We are all looking for an edge in the stock markets. Some people leverage up their portfolios to maximize portfolio returns, and therefore also maximize potential risk and losses. Some look to limit risk with index funds and reliable blue chips. Regardless of your goals or even your knowledge level on stocks today, here are three reliable ways to boost your stock market returns.
1. Lengthen your time horizon
Trading according to the day-to-day movements of the market is nearly impossible. Legendary investor Warren Buffett refers to the stock markets as "Mr. Market" due to their personification of human emotion on a daily basis. Sometimes markets are inexplicably sad, yet rise against all odds; sometimes headlines are overwhelmingly positive but markets fall. Who knows when this will be? Trying to predict short-term movements is challenging, frustrating, and risky.
Share prices are merely meant as a guide to incremental additions and subtractions to a position. Buying a stock simply due to its low share price is a losing strategy that ignores company fundamentals. A company's valuation largely reflects the aggregate ratio of optimistic to pessimistic opinions on a stock's price at any given time. Knowing our species, do you want to trade companies based on whether people feel good or bad about the world on a given day? I certainly do not.
Let's take the legendary company Apple (NASDAQ: AAPL), for example. Shareholders who have held the tech stock since its IPO have made over 750x on their money. However, that return took extreme patience to realize. On its way to a $1.7 trillion valuation, Apple was slashed in half multiple times and analysts frequently predicted the company's downfall.
Folks had to tune out that intimidating noise for years while the stock treaded water. The same is true for quality companies such as Netflix, Salesforce, Amazon, Microsoft, and many more. Patience is key, but it can also be ineffective in isolation if an investor is not motivated enough to pick quality companies.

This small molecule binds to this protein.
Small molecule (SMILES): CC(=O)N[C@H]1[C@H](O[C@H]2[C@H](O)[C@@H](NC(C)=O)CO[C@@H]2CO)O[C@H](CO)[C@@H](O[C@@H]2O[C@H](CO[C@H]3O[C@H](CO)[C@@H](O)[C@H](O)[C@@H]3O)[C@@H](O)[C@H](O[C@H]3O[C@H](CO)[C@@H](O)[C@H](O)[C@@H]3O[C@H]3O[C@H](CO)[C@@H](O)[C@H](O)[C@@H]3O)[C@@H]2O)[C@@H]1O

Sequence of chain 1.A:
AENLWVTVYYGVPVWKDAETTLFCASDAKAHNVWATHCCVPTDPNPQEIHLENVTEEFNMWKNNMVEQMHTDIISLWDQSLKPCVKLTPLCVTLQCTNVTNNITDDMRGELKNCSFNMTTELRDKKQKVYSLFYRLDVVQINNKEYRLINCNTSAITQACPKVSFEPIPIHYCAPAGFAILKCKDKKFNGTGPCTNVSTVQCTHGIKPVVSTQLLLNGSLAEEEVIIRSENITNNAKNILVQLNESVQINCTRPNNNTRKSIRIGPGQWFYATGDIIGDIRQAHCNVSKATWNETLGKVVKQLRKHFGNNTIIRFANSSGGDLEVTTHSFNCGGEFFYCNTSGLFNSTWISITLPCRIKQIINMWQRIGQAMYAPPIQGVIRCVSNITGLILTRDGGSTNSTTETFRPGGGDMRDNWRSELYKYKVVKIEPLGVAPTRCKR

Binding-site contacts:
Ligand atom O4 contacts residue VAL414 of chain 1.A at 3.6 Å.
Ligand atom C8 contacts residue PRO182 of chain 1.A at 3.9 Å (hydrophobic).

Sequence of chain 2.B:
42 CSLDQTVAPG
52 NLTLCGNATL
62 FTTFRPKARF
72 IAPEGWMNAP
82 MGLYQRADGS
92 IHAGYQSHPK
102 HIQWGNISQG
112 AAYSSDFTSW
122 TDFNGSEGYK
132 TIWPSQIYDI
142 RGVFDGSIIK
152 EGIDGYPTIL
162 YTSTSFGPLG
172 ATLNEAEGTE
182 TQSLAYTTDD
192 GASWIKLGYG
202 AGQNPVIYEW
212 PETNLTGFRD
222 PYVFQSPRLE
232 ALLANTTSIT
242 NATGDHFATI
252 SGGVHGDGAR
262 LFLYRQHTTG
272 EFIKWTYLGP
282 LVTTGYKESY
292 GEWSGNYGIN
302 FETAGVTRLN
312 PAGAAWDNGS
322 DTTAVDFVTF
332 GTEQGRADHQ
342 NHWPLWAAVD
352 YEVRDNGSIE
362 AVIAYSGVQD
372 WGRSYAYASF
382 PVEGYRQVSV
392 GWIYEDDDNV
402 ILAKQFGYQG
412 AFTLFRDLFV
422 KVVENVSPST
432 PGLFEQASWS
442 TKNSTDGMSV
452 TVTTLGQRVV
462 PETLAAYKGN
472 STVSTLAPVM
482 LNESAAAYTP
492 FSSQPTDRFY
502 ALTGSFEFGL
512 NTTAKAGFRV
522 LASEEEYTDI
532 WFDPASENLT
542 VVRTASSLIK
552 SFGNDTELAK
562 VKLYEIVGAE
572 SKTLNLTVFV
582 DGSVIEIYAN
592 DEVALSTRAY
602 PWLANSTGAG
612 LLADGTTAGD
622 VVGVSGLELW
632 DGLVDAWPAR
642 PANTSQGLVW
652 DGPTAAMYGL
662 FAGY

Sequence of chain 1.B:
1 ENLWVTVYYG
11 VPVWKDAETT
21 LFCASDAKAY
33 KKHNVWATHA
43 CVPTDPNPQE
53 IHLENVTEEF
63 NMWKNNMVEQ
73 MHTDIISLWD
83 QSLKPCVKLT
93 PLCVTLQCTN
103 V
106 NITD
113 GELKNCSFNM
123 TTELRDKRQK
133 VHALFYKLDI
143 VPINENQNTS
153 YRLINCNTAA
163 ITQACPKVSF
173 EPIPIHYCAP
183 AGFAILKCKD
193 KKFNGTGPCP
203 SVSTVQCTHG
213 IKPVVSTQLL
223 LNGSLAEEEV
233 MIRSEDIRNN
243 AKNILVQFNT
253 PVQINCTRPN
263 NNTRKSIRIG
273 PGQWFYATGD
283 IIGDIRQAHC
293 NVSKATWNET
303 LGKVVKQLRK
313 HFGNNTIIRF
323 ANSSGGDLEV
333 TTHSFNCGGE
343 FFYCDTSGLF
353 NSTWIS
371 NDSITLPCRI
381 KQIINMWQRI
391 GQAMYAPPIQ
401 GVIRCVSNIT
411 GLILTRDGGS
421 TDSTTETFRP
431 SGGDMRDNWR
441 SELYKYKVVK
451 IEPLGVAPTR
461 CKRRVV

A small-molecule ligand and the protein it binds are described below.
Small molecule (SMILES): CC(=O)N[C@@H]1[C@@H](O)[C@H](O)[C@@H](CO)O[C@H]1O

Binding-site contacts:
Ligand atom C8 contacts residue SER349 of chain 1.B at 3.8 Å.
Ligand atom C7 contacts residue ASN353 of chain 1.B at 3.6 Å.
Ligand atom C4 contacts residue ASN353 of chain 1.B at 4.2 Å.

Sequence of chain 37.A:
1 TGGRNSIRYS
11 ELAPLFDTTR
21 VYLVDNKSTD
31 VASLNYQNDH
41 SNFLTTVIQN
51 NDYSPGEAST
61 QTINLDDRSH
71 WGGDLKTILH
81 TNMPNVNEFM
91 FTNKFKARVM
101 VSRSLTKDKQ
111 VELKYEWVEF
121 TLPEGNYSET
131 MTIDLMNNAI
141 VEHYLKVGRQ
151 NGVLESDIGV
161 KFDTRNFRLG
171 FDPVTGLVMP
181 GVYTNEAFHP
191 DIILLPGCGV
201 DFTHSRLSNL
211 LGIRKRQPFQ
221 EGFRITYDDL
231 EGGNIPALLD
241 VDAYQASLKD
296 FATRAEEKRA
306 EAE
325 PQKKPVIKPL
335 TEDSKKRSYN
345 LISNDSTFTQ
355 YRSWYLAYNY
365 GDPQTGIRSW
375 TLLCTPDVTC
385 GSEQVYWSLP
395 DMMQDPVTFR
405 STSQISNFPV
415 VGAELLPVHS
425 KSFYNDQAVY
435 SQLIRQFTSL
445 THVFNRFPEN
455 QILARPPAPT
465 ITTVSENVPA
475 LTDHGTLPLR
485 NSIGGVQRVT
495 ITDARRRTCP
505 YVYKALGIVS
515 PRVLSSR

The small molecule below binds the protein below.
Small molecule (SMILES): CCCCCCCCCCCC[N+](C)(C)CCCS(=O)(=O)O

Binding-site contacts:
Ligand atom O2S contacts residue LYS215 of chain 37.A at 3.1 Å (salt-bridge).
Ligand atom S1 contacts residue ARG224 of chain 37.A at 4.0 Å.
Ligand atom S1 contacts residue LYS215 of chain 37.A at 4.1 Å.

2. Do your research
Research and homework are vital to crafting a quality portfolio. Some loud personalities on social media like to puff cheap penny stocks, and you would be well served to ignore those misguided insights entirely.
Instead, study a company's financials rigorously. Does the stock have a track record of consistently strong demand growth? Does it seem like that growth will continue? Does it have sufficient access to liquidity for investing in expansion projects? Does it manage operations efficiently? All of these questions can be answered by studying financial statements, which are freely available to the public.
Beyond determining healthy financials, listening to leadership earnings calls and any public interviews is important. CEOs often provide valuable insight into the opportunities and challenges facing a company. Whenever the leader of a company we invest in speaks, we should listen and take notes.
To illustrate why research is so important, consider ViacomCBS (NASDAQ: VIAC). The stock tumbled from $60 to $10 a share due to fear that the cable company could not adjust to streaming trends. This was while it continued to parabolically grow its free streaming service, Pluto, and accelerated user growth on its other two platforms, CBS All Access and Showtime. The stock has since risen 150% off the lows and has received several upgrades due to streaming optimism. That information was publicly available to learn from before the share prices reacted.
3. Re-invest your dividends
Most brokerages offer investors easy access to a dividend reinvestment program (DRIP). You should seriously consider participating. Directing dividend yields back into your positions is an effective way to collect returns on returns, or compound received interest.
Compounding returns in high-quality companies over time is a fruitful practice. It is how Warren Buffett and countless other investors parabolically grew their fortunes over decades of investing. To Albert Einstein, the sheer wealth-building power of compounding earned it a slot as his "eighth wonder of the world." Be patient, and let the magic of compounding do its work.
The stock market can be a scary and intimidating place. Crafting your approach to investing is vital to navigating your way through its often choppy waters. Sure, a lucky few may happen to profit off get-rich-quick strategies; more will fail. Meanwhile, patience, research, and compounding are all winning strategies that have stood the test of time.
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John Mackey, CEO of Whole Foods Market, an Amazon subsidiary, is a member of The Motley Fool’s board of directors. Teresa Kersten, an employee of LinkedIn, a Microsoft subsidiary, is a member of The Motley Fool’s board of directors. Bradley Freeman owns shares of Microsoft and ViacomCBS Inc. The Motley Fool owns shares of and recommends Amazon, Apple, Microsoft, Netflix, and Salesforce.com and recommends the following options: long January 2021 $85 calls on Microsoft, short January 2021 $115 calls on Microsoft, short January 2022 $1940 calls on Amazon, and long January 2022 $1920 calls on Amazon. The Motley Fool has a disclosure policy.
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